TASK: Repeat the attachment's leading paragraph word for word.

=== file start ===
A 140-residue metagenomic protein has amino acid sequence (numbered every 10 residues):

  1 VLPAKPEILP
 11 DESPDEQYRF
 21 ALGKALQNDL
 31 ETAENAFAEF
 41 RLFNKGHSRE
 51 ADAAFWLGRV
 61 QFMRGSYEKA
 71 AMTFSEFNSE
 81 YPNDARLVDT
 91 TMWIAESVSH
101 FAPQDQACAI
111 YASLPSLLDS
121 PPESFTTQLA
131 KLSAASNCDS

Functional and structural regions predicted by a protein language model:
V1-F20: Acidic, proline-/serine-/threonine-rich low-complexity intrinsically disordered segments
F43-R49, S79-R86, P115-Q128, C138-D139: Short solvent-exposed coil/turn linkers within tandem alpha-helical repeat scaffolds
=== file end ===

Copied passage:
A 140-residue metagenomic protein has amino acid sequence (numbered every 10 residues):